The film looks back to June 28, 1969, when a violent encounter between New York City’s homosexual community and the city’s police department exploded. It would change things for many in profound ways; however, it was barely documented by the mainstream media.

In 1969, homosexual acts were illegal in every state in the US, except in Illinois. Gay people had no political power, no rights. Kate Davis and David Heilbroner, a prolific husband and wife documentary filmmaking team based in New York City, were commissioned by PBS’ American Experience to make a film about the now-famous Stonewall riots that took place in New York’s West Village in the summer of that year. But before we even get to the recreation of that event, accompanied by commentary from some of the men and women who were there, Davis and Heilbroner meticulously and expertly illustrate the timbre of the general populace’s view on homosexuality. This is aided and abetted by vicious and incendiary propaganda about the dangers to society for which these “deviants” might be responsible, especially to young boys and girls vulnerable to encountering homosexuals in their schools, neighborhoods and playgrounds.

The film starts with various selections of archival material that showcase the ways in which this “mental defect” or “psychopathy” could threaten normal families. As responsible Americans, we had to be vigilant about watching for any suspicious behavior in our little boys and girls and “correct” any aberrant tendencies immediately. From the public service announcement produced and released by the Albert Einstein School of Medicine called “Boys Beware” (1961), to CBS Reports’ news hour: The Homosexuals (1967) hosted by Mike Wallace, to footage of Detective John Sorenson of the Dade County Morals & Juvenile Squad scaring the wits out of junior high school students about what will happen to them if they’re caught being “homosexual” – these outrageous and fear-mongering pieces show us that if you were growing up gay in the 1950s and 1960s, you could be subjected to arrest and personal ruin (with your full name and home address appearing in the newspapers). Or sterilization, castration, electroshock therapy, lobotomy, and so-called “medical experimentation” at the hands of clinicians and doctors. One subject remembers a place in Atascadero, California where parents sometimes sent their wayward children, recalling that the facility, placed in the middle of nowhere, was known as “the Dachau for queers.”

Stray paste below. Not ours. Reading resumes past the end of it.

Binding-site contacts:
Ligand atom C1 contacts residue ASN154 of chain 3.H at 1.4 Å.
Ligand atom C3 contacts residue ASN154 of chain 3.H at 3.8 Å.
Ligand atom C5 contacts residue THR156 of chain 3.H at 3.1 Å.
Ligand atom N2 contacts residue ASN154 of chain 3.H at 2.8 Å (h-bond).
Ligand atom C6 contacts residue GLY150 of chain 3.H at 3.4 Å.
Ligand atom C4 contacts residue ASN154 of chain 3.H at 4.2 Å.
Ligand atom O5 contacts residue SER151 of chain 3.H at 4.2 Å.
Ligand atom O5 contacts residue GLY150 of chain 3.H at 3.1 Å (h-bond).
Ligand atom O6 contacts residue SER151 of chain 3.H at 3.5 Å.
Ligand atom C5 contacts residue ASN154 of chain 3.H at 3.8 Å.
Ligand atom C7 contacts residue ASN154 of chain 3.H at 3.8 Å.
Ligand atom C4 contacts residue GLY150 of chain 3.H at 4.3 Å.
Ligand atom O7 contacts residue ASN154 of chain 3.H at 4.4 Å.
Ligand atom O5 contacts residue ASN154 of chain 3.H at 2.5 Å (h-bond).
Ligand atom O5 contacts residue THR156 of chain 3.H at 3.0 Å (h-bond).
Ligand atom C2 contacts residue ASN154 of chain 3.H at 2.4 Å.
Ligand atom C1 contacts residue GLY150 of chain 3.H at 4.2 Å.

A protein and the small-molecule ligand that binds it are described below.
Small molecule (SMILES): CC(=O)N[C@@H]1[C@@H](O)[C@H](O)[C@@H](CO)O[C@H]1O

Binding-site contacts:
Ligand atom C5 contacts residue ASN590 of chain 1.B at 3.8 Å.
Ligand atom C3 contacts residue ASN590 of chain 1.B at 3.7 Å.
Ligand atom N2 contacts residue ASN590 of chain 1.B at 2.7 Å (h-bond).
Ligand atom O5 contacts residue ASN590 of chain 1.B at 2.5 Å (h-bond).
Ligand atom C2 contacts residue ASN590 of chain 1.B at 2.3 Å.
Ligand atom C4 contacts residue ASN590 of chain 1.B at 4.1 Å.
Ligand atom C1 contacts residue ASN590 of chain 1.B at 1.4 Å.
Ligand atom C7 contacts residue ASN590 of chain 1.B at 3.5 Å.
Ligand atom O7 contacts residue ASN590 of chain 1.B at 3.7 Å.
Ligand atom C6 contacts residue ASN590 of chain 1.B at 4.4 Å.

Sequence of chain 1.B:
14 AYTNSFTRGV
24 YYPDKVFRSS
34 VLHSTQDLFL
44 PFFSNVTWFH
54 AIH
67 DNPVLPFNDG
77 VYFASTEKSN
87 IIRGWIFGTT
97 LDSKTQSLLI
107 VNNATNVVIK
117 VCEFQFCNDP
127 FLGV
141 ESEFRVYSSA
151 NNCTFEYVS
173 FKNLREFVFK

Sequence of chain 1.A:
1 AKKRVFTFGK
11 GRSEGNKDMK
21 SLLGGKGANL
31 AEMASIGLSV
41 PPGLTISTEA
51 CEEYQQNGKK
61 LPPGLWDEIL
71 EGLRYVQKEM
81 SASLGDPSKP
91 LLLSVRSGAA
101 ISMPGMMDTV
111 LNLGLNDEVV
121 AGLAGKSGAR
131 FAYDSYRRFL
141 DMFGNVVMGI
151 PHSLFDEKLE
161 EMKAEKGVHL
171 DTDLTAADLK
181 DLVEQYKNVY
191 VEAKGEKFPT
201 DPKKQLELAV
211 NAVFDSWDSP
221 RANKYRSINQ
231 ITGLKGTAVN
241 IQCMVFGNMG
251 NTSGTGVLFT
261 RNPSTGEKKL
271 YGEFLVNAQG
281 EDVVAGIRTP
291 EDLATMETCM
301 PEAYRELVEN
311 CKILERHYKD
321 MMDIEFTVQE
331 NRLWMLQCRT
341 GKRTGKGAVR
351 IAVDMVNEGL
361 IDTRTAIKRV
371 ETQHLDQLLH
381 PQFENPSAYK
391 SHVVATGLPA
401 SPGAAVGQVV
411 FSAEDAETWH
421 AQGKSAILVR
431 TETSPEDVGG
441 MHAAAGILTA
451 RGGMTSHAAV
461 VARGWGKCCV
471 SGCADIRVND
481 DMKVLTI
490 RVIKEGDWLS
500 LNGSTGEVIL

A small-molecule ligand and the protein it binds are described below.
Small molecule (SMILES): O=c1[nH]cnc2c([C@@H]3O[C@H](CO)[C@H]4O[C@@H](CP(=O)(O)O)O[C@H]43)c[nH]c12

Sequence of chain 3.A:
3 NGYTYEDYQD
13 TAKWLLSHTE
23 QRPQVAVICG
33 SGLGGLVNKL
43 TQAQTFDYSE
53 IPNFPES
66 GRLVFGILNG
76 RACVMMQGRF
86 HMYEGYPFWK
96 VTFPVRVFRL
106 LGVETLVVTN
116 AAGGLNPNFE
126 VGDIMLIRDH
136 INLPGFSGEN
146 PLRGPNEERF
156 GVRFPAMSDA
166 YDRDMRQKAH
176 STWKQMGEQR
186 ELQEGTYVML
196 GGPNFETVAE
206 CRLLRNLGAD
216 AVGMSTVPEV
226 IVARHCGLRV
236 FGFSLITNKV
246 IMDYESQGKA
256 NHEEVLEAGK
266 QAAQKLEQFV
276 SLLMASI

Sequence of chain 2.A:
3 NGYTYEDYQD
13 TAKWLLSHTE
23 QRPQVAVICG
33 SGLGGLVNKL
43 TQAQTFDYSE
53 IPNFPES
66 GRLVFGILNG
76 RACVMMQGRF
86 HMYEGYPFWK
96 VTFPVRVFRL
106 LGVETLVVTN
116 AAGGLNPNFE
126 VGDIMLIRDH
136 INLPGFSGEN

In this atmosphere, young closeted gay people flocked to havens like New York City’s Christopher Street and San Francisco’s Castro District to find a friendly and open place where they could be “out” and amongst their own kind. Though one subject tells us that, before Stonewall, there was no such thing as being, or coming, out. “There was just in.” The gays called themselves the “twilight people,” only appearing in the streets well after dark, hiding in the shadows, ever fearful of beatings by roving gangs out for a night of sport at their expense, or being harassed, beaten, arrested, and jailed by police. They had very few public places of refuge. One subject tells us that: “Gay bars were to gay people what churches were to black people in the South.” In fact, Stonewall is described as their “Rosa Parks moment, when the system of oppression started to crumble.”

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